The first Thursday Column I had the privilege of writing appeared in The Sporting Life on April 6, 1995. The last one appears today.
In the three days that followed the debut offering Royal Athlete, trained by Jenny Pitman and ridden by Jason Titley, landed the Grand National, Ben Crenshaw won the Masters, a tournament that featured the first appearance in a major by a teenage sensation called Tiger Woods, and in the FA Cup semi-finals Everton beat Tottenham 4-1 at Elland Road, with two goals from Daniel Amokachi, and Manchester United and Crystal Palace drew 2-2 at Villa Park.
Having a weekly column has been a huge source of pleasure and pride for more than a quarter of a century, but the time is right to blow the final whistle on it. Coming up with new angles and fresh opinions gets increasingly difficult.
I have so many people to thank, including Vinnie Jones, who, in a one-way phone conversation that can be best described as extremely frightening, taught me that if you are going to write things about people that they might not appreciate you should be aware they might actually read them.
I’m grateful, too, for the feedback from Nicky Henderson, “The reason I had never seen your column,” he once touchingly told me, “is that it is stuck between the dog results and the rugby league.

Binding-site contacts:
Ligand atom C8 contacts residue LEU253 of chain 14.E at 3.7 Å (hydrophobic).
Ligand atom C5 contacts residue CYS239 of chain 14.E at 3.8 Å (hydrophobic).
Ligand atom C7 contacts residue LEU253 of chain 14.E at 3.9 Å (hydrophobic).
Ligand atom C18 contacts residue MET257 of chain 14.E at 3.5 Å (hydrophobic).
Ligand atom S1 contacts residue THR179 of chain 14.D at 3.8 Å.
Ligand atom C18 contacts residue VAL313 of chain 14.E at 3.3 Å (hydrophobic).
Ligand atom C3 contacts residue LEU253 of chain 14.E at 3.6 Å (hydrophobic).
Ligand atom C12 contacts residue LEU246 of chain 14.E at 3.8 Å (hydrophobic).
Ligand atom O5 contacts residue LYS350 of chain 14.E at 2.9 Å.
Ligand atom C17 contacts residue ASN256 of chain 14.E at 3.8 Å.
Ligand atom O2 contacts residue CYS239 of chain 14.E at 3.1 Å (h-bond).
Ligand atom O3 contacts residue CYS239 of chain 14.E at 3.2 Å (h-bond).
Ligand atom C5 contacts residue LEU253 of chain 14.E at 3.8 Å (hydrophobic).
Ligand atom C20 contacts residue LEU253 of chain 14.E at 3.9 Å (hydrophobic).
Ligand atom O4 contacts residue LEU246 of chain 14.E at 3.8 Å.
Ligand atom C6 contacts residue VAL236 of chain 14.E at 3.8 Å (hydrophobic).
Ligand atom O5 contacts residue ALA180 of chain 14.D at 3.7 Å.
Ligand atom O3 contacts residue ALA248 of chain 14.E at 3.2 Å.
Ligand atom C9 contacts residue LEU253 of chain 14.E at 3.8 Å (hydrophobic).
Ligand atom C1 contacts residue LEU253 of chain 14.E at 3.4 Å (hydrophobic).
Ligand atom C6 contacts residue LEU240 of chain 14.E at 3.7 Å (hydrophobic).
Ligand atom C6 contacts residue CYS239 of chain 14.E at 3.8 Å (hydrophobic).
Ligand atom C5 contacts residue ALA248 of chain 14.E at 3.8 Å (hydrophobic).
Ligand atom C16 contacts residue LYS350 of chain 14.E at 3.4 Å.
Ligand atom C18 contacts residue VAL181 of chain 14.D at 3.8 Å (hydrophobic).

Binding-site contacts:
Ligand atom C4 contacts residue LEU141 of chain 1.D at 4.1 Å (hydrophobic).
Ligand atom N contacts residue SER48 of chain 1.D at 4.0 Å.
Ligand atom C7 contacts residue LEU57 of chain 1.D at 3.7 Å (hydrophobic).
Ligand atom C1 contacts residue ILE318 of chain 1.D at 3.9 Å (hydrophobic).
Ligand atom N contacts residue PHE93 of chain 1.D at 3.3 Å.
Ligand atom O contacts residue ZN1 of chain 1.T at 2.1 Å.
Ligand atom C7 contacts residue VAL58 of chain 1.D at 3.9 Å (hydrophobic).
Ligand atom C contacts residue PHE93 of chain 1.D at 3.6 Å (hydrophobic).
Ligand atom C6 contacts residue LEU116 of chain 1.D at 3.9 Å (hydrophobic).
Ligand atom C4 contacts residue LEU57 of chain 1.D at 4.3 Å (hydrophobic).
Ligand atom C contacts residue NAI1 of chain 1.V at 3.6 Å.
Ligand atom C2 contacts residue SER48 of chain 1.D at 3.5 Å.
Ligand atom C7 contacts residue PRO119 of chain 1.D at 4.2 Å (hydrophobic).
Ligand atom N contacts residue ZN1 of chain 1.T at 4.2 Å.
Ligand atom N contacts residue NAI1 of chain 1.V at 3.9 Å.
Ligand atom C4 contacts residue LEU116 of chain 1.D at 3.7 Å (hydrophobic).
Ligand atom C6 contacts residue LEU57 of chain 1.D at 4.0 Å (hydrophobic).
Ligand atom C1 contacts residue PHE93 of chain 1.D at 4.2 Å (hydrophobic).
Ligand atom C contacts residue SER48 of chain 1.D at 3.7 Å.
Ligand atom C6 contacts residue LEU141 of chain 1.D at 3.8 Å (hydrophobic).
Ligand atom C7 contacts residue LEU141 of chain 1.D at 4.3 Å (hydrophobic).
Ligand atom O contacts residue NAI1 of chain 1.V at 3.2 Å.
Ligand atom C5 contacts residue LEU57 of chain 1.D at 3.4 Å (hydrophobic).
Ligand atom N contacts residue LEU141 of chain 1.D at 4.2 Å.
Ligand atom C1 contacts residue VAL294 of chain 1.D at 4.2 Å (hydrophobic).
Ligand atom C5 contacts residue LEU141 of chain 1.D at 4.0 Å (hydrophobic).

“And having read this week’s I can see why that is where they hide it.”
With greater sincerity I would like to thank the editors who either originated the column or tolerated it for so long and also the marvellous production wizards who corrected my errors and made it look so nice every week.
Most of all, though, I would like to say how grateful I am to all the readers who have been kind enough to comment on my ramblings down the years. I got plenty of things wrong but above all else I tried to avoid the column being boring.
Happily, the Thursday Column will live on, with a squad of talented Racing Post writers contributing a variety of views on sport and betting, and I may even chip in occasionally if I have something to get off my chest that does not involve VAR.
Thank you so much for reading.
Not got a bet365 account? Sign up today and get up to £100 in bet credits.
Up to £100 in Bet Credits for new customers at bet365. Min deposit £5. Bet Credits available for use upon settlement of bets to value of qualifying deposit. Min odds, bet and payment method exclusions apply. Returns exclude Bet Credits stake. Time limits and T&Cs apply.
CLAIM OFFER HERE
Follow us on Twitter @racingpostsport
Like us on Facebook RacingPostSport